(Now please bear with me, because I just got off work and I am really tired).....
God love you truthsayer. I feel so bad for you right now because it seems like your upperclassman are not very good role models. I just wrote an email to a soon to be nursing student who had some of the same kinds of things said to her and I have to say that its all *crap*. I don't know what it is that makes people want to make others feel like they can't succeed. I mean, I see that sooooo much. People just talk about how hard everything is, and how much time you'll have to devote, and how you'll have no other life to speak of, and just how much everything will suck for you. Why can't people just say, "You know what, you're going to do great! Relax, don't be nervous, take your time, enjoy the experience, you're going to be fine. You're going to make a great nurse." I guess that wouldn't give them as much joy as they get from making people feel anxious and scared.
I can't speak on the racism part of things, but as for the marriage and family part, let me just say this: If a couple has a weak marriage, well just about anything is bound to make it weaker. Right? I mean it doesn't take any stress at all to do harm to a marriage that is not strong. On ther other hand, a marriage that is in good shape is not going to be shaken by nursing school. That is just ridiculous. The key is always remembering your priorities. Though nursing school educators may like to make it seem different, the priorities are 1) God; 2) family; & then 3) school. A person who puts those priorities in any different order is bound to have trouble. And as for "family" being staff and other students, well that is also B.S. I know who my family is, and the last time I took a head count, none of my nursing professors or classmates was included in my family. If I can't claim them on my taxes, they are not my family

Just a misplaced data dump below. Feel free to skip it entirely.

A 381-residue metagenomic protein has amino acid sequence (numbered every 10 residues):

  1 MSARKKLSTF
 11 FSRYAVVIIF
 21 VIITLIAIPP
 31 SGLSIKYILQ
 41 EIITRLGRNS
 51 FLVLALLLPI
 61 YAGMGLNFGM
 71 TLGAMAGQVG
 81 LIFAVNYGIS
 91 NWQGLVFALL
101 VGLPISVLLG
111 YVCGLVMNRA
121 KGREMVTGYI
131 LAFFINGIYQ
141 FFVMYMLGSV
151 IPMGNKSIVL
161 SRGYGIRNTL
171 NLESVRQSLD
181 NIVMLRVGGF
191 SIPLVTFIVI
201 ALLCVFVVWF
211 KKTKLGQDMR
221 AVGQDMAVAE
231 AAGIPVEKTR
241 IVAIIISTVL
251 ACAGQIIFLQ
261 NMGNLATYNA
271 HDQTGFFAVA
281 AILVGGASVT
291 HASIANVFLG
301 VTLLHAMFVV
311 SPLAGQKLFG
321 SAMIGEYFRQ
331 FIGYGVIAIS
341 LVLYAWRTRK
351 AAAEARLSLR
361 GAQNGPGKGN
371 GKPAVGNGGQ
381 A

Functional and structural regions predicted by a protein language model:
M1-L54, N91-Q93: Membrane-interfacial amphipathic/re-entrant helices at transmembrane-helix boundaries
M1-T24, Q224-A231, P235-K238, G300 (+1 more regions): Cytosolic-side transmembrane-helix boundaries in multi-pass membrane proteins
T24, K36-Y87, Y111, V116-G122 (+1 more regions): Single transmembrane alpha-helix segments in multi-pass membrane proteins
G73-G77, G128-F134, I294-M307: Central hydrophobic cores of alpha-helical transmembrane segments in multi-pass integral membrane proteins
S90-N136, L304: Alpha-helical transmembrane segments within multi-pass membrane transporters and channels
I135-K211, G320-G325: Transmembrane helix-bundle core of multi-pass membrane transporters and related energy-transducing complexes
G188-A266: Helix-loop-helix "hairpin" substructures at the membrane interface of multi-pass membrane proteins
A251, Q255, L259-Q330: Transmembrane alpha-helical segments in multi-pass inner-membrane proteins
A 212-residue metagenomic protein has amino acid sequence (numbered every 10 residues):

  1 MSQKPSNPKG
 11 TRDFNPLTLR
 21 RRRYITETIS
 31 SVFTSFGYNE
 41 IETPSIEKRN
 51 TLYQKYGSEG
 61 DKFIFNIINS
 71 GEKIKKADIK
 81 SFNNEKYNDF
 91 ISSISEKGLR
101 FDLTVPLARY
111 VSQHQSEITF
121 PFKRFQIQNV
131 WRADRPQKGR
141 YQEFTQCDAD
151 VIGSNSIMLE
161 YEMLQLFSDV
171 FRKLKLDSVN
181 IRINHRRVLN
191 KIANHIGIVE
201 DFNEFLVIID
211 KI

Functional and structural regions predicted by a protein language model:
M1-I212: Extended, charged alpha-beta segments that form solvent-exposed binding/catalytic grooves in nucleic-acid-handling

Sure, some things will fall by the wayside. Clothes may not be ironed, dishes may not be done, floors may not be mopped, but so what...those are not very important things in the grand scheme.
Don't let horror stories frighten you. I mean this is nursing, and some bad things are going to happen from time to time. You knew that right? Re: the patient that escaped from his restraints and jumped out the window - that is sad. I don't know what else to say about that other than sad things are going to happen. I mean, we can look at these situations and learn from them, and that is all we can do ex post facto.
Lastly, the skills you'll be doing really aren't that hard. I know that they seem that way at first, because you get so worried about performing them exactly right in front of the instructor, but they are really pretty simple. No one feels totally comfortable with them though until they actually perform them for the first time on a real patient. You know what I mean? Doing trach care on a dummy in the lab is one thing, but after the first time you do it in the clinical setting on a real live person you'll feel totally comfortable and you'll never forget what you need to do.
Let me just end with this: You will do fine truthsayer! You will make it through nursing school with mind, body, and soul intact. Keep your priorities straight, while always keeping your eye on the prize. You will make a great nurse!!